As I recall, Windows Me did have some bugs and such when it first came out which gave it a bad reputation. However, I suspect the biggest issue that a lot of people had with it was that it WAS just Windows 98 with a new paint job--i.e. it wasn't really any better.
  • The reason: hardware maintenance contracts. For the annual fee of a Sun maintenance contract, I have purchased a Dell/Linux solution for hardware redundancy (Oracle server). The Sun maintenance contract would have expired in one year; the Dell server has a 3 year warranty. Same 24 hour service for both platforms; but the 3-1 ratio of coverage period is attractive.

    This also provides a 3 year window for benchmarking and comparison. As a research institution, I know users will try the Linux platform just for the geek factor. Their feedback will determine whether I continue with Big Iron, Big Iron with Dell hardware redundancy, or Dell with Dell redundancy.

  • by flight666 ( 30842 ) on Sunday February 08, 2004 @11:23AM (#8218188)
    No, take it from somebody who knows, the pages at the Blog site are _not_ "corporate Dell pages". These pages are made by the Linux Engineering team, not marketing. They do not have any resources attached to them outside of whatever free time the engineers in that group scrounge up to maintain it.
  • This isn't news. (Score:2, Informative)

    by someguy42 ( 609667 ) on Sunday February 08, 2004 @11:48AM (#8218338)
    This story is hardly news. In fact, this site has been up for quite some time now. Dell's had a Linux on PowerEdge(servers) mailing list for quite some time now, and you can purchase a PowerEdge preloaded with RedHat Enterprise. They even mirror the LKML there. And, interestingly enough, a decent chunk of Dell Employees (myself included) subscribe to these mailing lists.
  • by fucksl4shd0t ( 630000 ) on Sunday February 08, 2004 @11:54AM (#8218372) Homepage Journal

    As a Mac/FreeBSD user, who understands that people have to use Windows, I have a question. Why do people hate Windows Me specifically? As a product, I realize it's stupid to upgrade to (Win98 + different salad dressing), but if it was just that I don't see why people would hate it so much. From people I've met, it sounds like installing Me is the worth thing you can put on your box; people would rather use 98. Is it just that the removal of real mode DOS causes more problems than it solves or something?

    Hmm, I'll give it a go, but I may not have it quite right.

    Windows ME uses the same HAL as Windows 2000, but it's strapped onto an 'upgraded' win9x kernel, which is the old DOS kernel, as far as I know. True to form, Microsoft didn't quite get it right, so the HAL itself is extremely buggy and prone to failure. Since they were still kicking around the old DOS kernel, they still didn't have a decent threading model, and shit still interfered with one another. The 'improvements' wound up being more trouble than they were worth. I guess I would liken it to backporting Linux 2.6's HAL to Linux 2.0 and patching it with a bunch of untested crap from Siberia, passing it through 4 beta-testers who all just clicked on "My Computer" and said "Works Great!", and then releasing it.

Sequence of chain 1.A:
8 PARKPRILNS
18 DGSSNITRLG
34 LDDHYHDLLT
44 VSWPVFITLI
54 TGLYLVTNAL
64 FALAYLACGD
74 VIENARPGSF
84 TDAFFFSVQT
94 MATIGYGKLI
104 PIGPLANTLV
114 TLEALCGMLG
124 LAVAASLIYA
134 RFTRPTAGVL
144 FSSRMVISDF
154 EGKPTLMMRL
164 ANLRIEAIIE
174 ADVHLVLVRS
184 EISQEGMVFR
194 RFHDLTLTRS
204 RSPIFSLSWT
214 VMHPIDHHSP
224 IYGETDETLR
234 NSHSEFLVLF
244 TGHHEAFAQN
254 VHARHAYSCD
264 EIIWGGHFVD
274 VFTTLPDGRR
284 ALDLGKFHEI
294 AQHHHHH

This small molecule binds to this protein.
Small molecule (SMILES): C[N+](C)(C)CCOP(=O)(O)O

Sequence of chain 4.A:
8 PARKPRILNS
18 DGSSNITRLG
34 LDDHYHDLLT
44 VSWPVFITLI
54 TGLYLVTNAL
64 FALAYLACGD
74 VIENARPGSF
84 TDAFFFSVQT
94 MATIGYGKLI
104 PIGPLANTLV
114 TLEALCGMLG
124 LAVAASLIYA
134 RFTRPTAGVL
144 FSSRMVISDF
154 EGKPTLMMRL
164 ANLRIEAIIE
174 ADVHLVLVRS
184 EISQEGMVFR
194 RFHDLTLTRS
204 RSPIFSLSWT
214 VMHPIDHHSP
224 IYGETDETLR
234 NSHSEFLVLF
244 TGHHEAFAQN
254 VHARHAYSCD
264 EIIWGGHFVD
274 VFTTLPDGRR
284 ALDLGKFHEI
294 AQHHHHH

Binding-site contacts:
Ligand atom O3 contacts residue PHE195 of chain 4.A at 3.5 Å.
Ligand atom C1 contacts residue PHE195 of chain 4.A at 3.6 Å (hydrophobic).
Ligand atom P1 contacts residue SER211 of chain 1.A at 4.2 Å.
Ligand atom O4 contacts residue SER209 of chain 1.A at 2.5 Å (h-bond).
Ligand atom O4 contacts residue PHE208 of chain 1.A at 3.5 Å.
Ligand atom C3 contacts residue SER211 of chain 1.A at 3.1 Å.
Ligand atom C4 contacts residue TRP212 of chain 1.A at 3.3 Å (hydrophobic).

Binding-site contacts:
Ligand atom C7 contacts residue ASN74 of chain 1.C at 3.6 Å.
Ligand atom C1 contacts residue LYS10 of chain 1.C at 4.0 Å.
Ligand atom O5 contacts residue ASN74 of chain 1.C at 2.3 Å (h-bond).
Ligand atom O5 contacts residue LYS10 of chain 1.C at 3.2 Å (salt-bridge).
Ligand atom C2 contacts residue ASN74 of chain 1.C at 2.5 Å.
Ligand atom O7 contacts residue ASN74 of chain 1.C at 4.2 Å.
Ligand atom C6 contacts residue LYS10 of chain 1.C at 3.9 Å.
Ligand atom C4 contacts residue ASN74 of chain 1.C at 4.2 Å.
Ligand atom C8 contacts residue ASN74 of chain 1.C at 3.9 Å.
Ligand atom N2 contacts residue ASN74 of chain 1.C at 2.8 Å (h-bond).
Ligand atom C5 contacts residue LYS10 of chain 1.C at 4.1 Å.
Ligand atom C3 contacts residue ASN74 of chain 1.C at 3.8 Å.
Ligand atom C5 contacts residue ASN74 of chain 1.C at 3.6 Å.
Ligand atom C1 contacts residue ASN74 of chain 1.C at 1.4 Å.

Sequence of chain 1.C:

From a usability point of view, it's slower than win98 by a long shot, drivers are few and far between (uses Windows 2000's HAL, but can't use Windows 2000 drivers, so ME requires a special set of drivers that don't work in any other version of Windows), and tends to crash if you have too many processes running. It's less stable than win95, more like the old Amiga OS in the 1.2 days without the cute guru meditations.

    Actually, I used it for awhile and didn't experience any of this. Not that I loved it or anything, just that I didn't have any problems that I could directly attribute to WinME. I went to Win2k soon after it, though, because I wanted the NT kernel, and then finally dumped windows entirely for Mandrake Linux. So I haven't really used a Windows computer in 2 years.

  • by stanbrown ( 724448 ) on Sunday February 08, 2004 @12:18PM (#8218536) Homepage
    Many years agoa, Dell bought a SysVR4 license, and relased Dell UNIX. I and I'm certain many others bought Dell machines based upon this, and deployed them They hired some very good people to provide support for thier version of UNIX, it was a pleasure to work with these guys. Then one day, after I had not contacted tehm for a while, I discoverd that they had all be fired, and Dell was distancing itslef rom UNIX. I was left with an unsuported OS. This predated Linux, so thier really was no other good choice for an OS for these amchines. I've never bought a Dell product since.
  • by PizzaFace ( 593587 ) on Sunday February 08, 2004 @02:30PM (#8219482)
    Dell offers only Red Hat Advanced Server or Red Hat Professional (which is obsolete), so I bought the PowerEdge with no OS. P4-2.4 GHz, 1 GB DDR, 36 GB 10K rpm SCSI for $817 plus tax. SuSE 9 Pro installed without a hitch.

    Dell must be moving a lot of these no-OS boxes. Their official support has been quite RH-centric, but the new website has a page that directly addresses other distros []. SuSE recently announced [] that Dell was working more closely with them, and SuSE has certified [] a bunch of Dell machines.